Turkey

Turkey

Turkey

Turkey's military expenditures have dropped by one third, from 3,7% in 2000 to 2,1% in 2015.

Regular Units and Reserves

Regular Units and Reserves

Army vehicle

Army vehicle

With 45% of the active units, Turkey has by far the largest army of the Black Sea region. However, Ankara's army is not exclusively dispatched in Turkish northern flank, and has been on the contrary more and more solicited by the southeastern and the eastern flanks due to the ongoing instability related to the Syrian crisis and operations carried out against the PKK. Paramilitary units represents the second largest corps after the army: the Gendarmerie (Ministry of Interior) is the main unit with 100,000 personnel. Moreover, more than 75% of the Turkish army consists in conscripts (325,000 out of 402,000). The Navy also includes conscripts (34,500 out of 48,600) and only the Air Force units entirely consists in contract personnel. Turkish military has been nevertheless strongly impacted by successive purges of top ranking officers since the end of the 1990s. These purges have been carried out by the Turkish government: the last massive one was achieved in 2012 and led to the dismissal of 40 detained generals. The Turkish Navy is believed to have been particularly strongly impacted by the purges.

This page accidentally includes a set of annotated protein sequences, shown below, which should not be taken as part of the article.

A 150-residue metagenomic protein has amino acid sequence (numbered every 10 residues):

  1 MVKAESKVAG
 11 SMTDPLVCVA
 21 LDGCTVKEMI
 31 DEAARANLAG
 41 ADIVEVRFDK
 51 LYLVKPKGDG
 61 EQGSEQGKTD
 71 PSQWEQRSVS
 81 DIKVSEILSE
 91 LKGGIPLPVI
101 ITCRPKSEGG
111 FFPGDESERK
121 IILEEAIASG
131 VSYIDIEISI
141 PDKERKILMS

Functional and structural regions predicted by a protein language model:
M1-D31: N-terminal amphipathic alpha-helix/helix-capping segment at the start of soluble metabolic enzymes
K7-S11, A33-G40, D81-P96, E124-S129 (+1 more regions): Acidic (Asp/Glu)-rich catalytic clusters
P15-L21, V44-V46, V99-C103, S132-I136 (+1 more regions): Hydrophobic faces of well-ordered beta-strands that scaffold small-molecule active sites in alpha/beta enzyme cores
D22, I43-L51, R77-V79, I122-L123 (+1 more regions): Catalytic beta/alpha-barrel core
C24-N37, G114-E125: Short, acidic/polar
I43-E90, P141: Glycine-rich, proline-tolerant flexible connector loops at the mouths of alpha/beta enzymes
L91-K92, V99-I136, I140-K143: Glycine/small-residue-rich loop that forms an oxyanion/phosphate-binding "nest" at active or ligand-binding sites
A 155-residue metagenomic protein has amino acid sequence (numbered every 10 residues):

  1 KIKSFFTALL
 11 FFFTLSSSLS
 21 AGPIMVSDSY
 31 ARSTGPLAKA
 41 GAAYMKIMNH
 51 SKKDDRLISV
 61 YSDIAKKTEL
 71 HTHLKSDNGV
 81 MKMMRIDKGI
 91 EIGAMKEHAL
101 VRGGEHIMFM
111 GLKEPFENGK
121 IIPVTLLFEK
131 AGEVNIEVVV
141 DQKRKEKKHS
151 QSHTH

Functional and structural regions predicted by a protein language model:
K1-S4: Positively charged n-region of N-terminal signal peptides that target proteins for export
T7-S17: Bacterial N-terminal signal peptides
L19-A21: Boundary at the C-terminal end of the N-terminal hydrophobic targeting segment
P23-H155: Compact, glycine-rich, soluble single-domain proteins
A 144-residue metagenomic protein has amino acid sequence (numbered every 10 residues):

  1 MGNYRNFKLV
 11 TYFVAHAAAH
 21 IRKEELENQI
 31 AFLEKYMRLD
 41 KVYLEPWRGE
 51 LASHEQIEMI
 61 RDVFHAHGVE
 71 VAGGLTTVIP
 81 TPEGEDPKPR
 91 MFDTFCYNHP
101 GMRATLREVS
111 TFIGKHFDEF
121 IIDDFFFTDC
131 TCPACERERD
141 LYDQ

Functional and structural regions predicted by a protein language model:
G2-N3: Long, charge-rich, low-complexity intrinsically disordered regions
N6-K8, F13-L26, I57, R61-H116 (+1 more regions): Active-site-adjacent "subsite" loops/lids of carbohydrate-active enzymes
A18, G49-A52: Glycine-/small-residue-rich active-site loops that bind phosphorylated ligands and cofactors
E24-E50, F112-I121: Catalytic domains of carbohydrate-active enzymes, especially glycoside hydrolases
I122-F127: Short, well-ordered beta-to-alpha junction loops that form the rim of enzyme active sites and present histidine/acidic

Turkey appears to have the largest ground forces of the Black Sea region. Turkish army operates German-type tanks Leopard (722 units) and American M battle tanks (M48 and M60), and has 2,000 more units placed in reserve.
Turkey appears to have the largest ground forces of the Black Sea region. Turkish army operates German-type tanks Leopard (722 units) and American M battle tanks (M48 and M60), and has 2,000 more units placed in reserve.

Air Forces

Air Forces

Turkish air force represent a third of Black Sea countries' air capabilities, and they are divided between East and West tactical units. Turkish pilots have to achieve a minimum of 180 flying hours a year, which is the baseline for NATO members. They operate mainly American fighters (F-5) and ground attack aircrafts (F-4 and F-16). In March 2011 Turkey placed a huge order for the Lockeed Martin F-35 joint strike fighters for a reported cost of $16 billion for 100 units to be bought by 2030. Turkish Aerospace Industries has completed the conceptual design work with the Swedish Saab, nevertheless, it seems unlikely that the first TF-X unit will carry out its maiden flight in 2023, as stated by Turkish official. Greece operates American (F-4 and F-16) and French (Mirage 2000) fighters. Greek air force enjoyed a qualitative advantage on Turkish air force until Ankara boosted its joint training program with the US and Israel in the 1990s. Today, the qualitative balance of power between Greece and Turkey is consequently roughly equivalent. Ankara has decided to beef up its air defense capabilities, and in September 2013, Turkey selected China Precision Machinery Import- Export Corp (CPMIEC) and signed a €2,5 billion deal to buy the HQ-9 medium- to long-range air defense system raising deep concerns in the US and European about NATO compatibilities and security. Yet, since the Chinese company seems to have not fully comply with Ankara's requirements, Turkey is still open to an improved offer in the long-range missile system tender.